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Canada's Custio Clayton (R) fights Britain's Freddie Evans during their Men's Welter (69kg) quarter-final boxing match at the London Olympic Games August 7, 2012. REUTERS/Murad Sezer (MURAD SEZER/REUTERS)
Canada's Custio Clayton (R) fights Britain's Freddie Evans during their Men's Welter (69kg) quarter-final boxing match at the London Olympic Games August 7, 2012. REUTERS/Murad Sezer (MURAD SEZER/REUTERS)

London 2012

Canada appeals Custio Clayton’s Olympic boxing loss Add to ...

Custio Clayton fell just short of securing Canada’s first Olympic boxing medal since 1996.

The fighter from Dartmouth, N.S. lost a devastatingly close quarter-final bout to Great Britain’s Freddie Evans, the reigning European champion who was backed by a thunderous crowd Tuesday in London. A win would have guaranteed Clayton at least a bronze medal in the 69-kg weight class. Canada appealed the decision.

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The 5-foot-11 southpaw from Cardiff, Wales seemed to tower over the 5-9 Canadian. He jabbed high with his long reach while Clayton tried to slip underneath and jab to the mid-section. The Canadian fell into an early 7-2 hole.

But Clayton fought back in the second round and kept Evans from connecting. He won the second round 6-3 and edged closer to Evans 8-10.

Clayton stuck on strategy in the final round despite chants of ‘FREDDIE, FREDDIE’ The fight ended in a 14-14 tie after regulation time. The judges then went back to count every punch landed, and they called Evans winner on count-backs. So the Brit was given the victory, but Canada then appealed and must wait until late night London time for an answer.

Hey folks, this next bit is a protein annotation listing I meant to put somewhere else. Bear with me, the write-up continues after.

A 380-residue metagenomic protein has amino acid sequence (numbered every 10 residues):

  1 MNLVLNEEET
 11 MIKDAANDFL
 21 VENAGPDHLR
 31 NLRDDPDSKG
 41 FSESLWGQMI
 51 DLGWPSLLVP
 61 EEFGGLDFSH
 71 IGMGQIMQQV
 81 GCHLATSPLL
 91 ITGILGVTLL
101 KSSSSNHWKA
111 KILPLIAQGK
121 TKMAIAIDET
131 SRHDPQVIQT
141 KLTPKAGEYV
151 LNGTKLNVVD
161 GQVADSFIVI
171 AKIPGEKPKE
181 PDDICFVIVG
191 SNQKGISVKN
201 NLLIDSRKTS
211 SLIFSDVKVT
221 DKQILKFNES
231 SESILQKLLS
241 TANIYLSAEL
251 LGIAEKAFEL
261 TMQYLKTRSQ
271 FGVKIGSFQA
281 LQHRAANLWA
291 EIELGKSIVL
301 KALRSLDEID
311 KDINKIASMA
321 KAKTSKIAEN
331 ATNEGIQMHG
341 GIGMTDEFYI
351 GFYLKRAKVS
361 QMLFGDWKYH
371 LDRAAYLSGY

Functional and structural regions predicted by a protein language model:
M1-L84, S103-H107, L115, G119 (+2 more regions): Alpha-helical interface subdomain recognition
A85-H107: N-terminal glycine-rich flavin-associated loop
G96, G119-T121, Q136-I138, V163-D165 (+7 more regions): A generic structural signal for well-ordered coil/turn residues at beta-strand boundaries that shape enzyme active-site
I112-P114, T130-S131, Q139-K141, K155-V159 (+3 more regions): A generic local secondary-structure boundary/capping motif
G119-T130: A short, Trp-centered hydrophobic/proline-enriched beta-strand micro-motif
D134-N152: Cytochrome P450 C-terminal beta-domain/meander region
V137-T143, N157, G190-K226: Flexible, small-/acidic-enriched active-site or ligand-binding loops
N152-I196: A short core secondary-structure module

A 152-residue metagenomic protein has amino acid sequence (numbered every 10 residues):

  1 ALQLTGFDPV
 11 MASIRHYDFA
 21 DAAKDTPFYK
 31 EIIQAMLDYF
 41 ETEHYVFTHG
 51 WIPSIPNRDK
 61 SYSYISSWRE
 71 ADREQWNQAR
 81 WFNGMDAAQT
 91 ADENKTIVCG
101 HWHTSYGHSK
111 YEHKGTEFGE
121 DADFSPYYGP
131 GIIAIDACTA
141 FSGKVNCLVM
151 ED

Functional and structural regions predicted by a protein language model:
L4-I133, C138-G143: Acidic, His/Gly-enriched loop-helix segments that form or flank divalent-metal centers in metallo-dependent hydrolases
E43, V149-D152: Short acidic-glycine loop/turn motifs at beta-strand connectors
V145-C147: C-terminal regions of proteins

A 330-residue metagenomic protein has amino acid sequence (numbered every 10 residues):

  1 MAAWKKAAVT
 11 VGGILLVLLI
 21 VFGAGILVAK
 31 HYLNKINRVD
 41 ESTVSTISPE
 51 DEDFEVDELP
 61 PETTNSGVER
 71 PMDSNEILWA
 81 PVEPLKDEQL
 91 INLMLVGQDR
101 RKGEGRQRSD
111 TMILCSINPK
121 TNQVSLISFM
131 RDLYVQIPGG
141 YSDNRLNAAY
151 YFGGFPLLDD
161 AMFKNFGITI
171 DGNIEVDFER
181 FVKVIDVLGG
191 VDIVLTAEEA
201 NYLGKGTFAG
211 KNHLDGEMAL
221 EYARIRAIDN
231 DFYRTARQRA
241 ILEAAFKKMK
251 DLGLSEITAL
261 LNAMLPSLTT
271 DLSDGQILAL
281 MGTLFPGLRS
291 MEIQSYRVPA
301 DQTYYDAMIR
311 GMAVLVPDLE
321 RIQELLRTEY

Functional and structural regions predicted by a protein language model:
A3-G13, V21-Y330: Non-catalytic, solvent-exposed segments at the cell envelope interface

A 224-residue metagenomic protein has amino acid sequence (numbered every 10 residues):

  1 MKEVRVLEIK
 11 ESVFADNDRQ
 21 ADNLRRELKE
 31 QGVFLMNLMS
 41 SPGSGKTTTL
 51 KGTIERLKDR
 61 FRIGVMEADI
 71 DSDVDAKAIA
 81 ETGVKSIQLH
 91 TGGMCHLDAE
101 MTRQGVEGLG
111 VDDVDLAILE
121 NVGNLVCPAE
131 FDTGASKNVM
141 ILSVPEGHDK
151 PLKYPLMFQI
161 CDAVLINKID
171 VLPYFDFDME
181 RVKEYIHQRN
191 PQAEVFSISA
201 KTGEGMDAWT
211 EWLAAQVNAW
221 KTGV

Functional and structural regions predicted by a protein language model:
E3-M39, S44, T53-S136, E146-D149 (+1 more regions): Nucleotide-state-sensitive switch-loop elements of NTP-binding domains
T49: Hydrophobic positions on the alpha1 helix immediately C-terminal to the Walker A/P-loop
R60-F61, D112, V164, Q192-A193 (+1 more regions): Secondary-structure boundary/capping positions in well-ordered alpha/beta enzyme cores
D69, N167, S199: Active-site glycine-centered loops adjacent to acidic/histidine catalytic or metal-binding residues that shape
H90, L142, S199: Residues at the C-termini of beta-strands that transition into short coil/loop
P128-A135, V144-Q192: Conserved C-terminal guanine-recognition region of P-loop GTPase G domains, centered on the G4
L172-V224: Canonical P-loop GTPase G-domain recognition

“I didn’t get the victory, but I did Canada proud, and I did Nova Scotia proud,” said a smiling Clayton, showing both disappointment and pride. “Everyone that saw that fight would give it to me. I believed I had it, but it didn’t turn out that way. I take my hat off to him though.”

The 24-year-old fighter and father of two small kids is the last Canadian boxer to fall in London after Mary Spencer and Simon Kean both lost Monday. Clayton hasn’t yet decided if he will turn pro now.

It was progress for boxing in Canada though. Canada qualified just one boxer for the last Olympics in Beijing, Adam Trupish. He was eliminated in his first bout.

“The program is doing well and going in the right direction,” said coach Sylvan Gagnon. “We have to get more good fights. In Europe they can drive 2-3 hours and get good fights, we have to fly 6 hours.”

Canada’s last Olympic boxing medal came at the Atlanta Games when David Defiagbon earned silver. Lennox Lewis was the last Canadian boxer to win Olympic gold when he did so in Seoul in 1988.